Though, the act of mothers teaching their daughters is one that only some females can identify with. Similar to the print ads, the commercials do not address those girls and women that are foster children or were abandoned or do not have a mentor of any type. Again, it seems that those groups that would, stereotypically speaking, benefit from a self-esteem movement are being overlooked by Dove, and are furthermore being neglected as members of the female entity. Furthermore, the commercial is implying that all mothers have a high enough self-esteem to teach their daughters to be positive about themselves; though, this is certainly not the case. For instance, a well-known psychotherapist who specializes in treatments of eating disorders with families asserted that, mothers with "unresolved body image concerns and disturbed attitudes towards eating and weight management are passed down" to their children, as a legacy of sorts (Natenshon). How are these mothers being addressed in the Dove commercials? How are these commercials helping the mother's self-esteem issues? Failing to address and acknowledge groups of females that do not fit the classic mother prototype ultimately has a negative impact on women and the generations to come. By not addressing all the parts of whole female entity in the commercial and print campaign, it will have a negative impact on the individuals that it does fail to address. Women that cannot readily identify with the image in front of them could lead to them having a more negative self-perception.
Dove, in their "movement of self-esteem" campaign has indirectly marginalized certain sub-groups of the female gender. By choosing these types of women in their media campaign, Unilever, a major corporation with a strong global presence, has reinforced the standard of "real" beauty, which according to the ads are people with flawless skin, a healthy body, a beautiful smile and tame hair; instead of celebrating individuality- a woman with society knows that self-esteem issues are rampant among the fairer sex thus depicting women as a weaker and feebler relative to males. Dove managed to neglect all women by using them as the subject of and the target audience in their national media campaign. The sequence of thinking that Dove wanted to initiate was that these "normal" women with "real beauty" did not have a problem with their bodies or themselves and were using Dove products, hoping to catalyze women who did have self-esteem issues to buy Dove products and feel as jovial as the women did in the print ads and commercials. As one women's blog stated, "Dove is merely profiting from the illusion of enhancing the self-esteem of women while simultaneously reinforcing the message (and myth) of firming cream to eliminate cellulite as a necessary part of a healthy body image" (Rivas).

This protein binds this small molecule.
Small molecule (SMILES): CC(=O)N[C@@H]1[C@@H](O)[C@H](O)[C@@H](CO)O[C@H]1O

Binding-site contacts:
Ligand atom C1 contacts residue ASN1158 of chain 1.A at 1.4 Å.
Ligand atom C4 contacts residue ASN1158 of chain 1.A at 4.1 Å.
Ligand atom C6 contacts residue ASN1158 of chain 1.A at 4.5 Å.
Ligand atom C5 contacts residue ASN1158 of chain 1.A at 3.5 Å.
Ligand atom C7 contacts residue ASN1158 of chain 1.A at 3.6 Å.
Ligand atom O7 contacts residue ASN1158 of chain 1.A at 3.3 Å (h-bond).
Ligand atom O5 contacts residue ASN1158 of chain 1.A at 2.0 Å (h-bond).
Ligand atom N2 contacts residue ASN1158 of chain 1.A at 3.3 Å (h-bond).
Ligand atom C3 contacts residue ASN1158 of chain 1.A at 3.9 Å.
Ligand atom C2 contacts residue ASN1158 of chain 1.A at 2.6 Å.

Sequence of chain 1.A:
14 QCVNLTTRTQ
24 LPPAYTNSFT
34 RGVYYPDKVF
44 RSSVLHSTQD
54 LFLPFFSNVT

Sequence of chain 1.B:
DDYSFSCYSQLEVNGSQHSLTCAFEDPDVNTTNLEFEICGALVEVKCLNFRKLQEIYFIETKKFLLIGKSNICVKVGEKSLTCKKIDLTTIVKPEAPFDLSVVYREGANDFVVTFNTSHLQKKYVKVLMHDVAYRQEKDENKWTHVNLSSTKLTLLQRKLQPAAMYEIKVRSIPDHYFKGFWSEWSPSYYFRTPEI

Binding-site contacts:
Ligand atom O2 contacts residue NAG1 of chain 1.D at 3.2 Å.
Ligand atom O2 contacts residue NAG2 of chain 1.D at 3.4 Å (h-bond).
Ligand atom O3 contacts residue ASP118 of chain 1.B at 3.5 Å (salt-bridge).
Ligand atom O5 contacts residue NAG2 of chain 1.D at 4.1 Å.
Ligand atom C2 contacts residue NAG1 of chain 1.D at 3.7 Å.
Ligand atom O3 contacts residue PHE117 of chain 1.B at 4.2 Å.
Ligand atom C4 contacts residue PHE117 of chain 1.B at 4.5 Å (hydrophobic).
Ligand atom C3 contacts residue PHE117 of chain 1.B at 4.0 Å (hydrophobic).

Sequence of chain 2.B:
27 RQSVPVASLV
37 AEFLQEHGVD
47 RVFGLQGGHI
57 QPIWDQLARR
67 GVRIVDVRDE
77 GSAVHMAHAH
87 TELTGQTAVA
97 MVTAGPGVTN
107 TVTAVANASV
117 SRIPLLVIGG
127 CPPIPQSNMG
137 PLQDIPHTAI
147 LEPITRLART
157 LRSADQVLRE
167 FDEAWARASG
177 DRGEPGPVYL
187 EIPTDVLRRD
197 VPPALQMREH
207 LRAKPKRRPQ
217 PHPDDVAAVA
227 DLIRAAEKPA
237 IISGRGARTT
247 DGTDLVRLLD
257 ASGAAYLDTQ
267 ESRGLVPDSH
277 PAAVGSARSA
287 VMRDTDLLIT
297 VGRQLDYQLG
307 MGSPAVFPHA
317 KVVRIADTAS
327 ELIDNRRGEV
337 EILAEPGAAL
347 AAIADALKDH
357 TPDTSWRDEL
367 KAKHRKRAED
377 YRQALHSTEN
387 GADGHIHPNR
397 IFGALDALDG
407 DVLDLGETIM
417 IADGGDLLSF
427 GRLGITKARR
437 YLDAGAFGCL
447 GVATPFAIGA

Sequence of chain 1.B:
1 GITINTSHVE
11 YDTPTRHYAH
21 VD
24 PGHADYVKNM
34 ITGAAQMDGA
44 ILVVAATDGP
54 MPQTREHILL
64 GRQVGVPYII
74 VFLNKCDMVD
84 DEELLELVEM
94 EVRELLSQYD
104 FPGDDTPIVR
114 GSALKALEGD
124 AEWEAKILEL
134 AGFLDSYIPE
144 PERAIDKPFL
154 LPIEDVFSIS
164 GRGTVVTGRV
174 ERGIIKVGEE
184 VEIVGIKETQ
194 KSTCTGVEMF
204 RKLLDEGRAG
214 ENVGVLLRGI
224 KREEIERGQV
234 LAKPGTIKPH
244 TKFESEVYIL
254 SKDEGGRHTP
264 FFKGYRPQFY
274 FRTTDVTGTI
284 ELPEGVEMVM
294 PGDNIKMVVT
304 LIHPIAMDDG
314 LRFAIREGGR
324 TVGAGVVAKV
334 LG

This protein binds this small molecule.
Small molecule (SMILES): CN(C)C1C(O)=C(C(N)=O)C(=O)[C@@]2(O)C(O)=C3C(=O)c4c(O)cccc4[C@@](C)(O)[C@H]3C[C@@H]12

After careful examination of the print and commercial ads that Dove launched as a part of their "movement in self-esteem" campaign for women, it seems that only some women's self-esteem benefited from the campaign while others were marginalized; but, more importantly this media campaign created a weak image of women as an entity. It should leave women saying that they have no love for Dove.
"A New Vision." Dove Features- Videos. Web. 21 March 2011. .
"Dove." Campaign for Real Beauty. N.p., n.d. Web. 21 March 2011. .
Dreisbach, Shaun. "Shocking Body-Image News: 97% of Women Will be Cruel to Their Bodies Today." Glamour n. pag. Web. 21 Mar 2011. .
Hintz-Zambrano, Katie. "No Love for Dove- Women Don't Like Models Who Look Like Them." Lemondrop. 26 March 2010. Web. 21 March 2011. .
Natenshon, Abigail. "Empowered Parents." When Parents Have Eating Disorders. Abigail H. Natenshon, n.d. Web. 21 March 2011. .
Rivas, Nathan. "Campaign for Authenticity." Beauty Bunch Blog. 07 October 2010. Web. 21 March 2011. .
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